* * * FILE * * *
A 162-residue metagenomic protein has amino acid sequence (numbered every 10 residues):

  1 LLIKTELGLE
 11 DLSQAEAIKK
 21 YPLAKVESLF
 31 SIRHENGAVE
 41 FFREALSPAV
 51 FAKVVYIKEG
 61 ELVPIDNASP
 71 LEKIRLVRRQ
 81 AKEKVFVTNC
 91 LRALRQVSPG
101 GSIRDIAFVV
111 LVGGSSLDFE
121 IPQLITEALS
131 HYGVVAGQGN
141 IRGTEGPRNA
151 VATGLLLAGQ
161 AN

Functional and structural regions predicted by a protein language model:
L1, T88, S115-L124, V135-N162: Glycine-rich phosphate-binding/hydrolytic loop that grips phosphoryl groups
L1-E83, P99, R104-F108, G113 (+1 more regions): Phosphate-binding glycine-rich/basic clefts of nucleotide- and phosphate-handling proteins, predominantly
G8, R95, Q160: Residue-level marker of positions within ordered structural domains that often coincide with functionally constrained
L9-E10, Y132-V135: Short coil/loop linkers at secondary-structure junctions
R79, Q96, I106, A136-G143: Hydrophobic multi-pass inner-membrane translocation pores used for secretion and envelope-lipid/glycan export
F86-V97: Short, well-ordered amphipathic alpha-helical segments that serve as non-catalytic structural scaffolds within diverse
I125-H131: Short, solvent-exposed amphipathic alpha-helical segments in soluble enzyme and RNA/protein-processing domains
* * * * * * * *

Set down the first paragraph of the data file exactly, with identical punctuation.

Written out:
A 162-residue metagenomic protein has amino acid sequence (numbered every 10 residues):